Wednesday, August 22, 2018

Northampton had a university in the 13th century

Yesterday I blogged about the way the dominance of Oxford and Cambridge was enforced. Between 1334 and 1827, their graduates had to swear an oath - the Oath of Stamford - not to teach anywhere else.

By one of those odd coincidences, a Guardian article that morning had begun:
Thanks to sour grapes and special pleading by scholars at the University of Oxford, in 1265 Northampton’s university was dissolved by King Henry III.
Sure enough there is a Wikipedia article on University of Northampton (13th century):
The University of Northampton was founded in the reign of King Richard I (the ‘Lion-heart’) as a school. Richard patronised the institution and, according to at least one historian, between 1176 and 1193 the school at Northampton "rivalled or even eclipsed the Oxford schools".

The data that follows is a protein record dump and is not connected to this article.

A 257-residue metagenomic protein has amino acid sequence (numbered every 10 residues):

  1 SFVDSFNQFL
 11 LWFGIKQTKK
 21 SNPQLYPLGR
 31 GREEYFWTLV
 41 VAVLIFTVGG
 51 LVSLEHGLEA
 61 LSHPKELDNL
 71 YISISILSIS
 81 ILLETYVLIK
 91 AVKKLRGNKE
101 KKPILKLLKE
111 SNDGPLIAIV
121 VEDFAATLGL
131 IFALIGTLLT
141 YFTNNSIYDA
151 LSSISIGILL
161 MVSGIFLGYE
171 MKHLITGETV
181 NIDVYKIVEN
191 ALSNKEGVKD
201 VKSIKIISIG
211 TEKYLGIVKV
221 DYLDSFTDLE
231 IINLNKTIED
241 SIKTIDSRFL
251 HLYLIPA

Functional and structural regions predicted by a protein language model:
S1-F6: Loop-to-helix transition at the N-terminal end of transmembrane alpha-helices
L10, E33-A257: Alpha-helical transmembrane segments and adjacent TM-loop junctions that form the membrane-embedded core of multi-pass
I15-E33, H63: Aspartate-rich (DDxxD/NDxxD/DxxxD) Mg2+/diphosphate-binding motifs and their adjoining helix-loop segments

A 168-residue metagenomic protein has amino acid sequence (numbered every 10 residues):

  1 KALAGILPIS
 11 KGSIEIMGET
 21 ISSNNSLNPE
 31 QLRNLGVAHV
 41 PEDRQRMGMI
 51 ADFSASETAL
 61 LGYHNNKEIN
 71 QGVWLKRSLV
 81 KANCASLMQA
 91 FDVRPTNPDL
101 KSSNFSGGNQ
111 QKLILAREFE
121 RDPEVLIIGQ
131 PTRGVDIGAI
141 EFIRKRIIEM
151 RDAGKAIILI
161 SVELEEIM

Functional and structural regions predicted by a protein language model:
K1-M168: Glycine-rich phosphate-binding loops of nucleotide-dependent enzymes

The school lost a powerful supporter with the death of King Richard. However, it still enjoyed the patronage of Simon de Montfort through the reign of King John and his son Henry III. ... 
In 1261 Henry III was requested to give, and granted, permission for the settlement of a university in the town.
The existence of the University was brief. Four years after it was established, during the siege of Northampton, the scholars resisted the entry of the King’s forces, which resulted in Henry III revoking the town’s licence to have a University.
The article goes on to mention the alternative explanation for its demise given by the Guardian author.

I have been guilty of the past of underestimating Northampton and this story emphasises what an important town it was in the Middle Ages.

It's original university, of course, flourished at too early a date to be affected by the Oath of Stamford.

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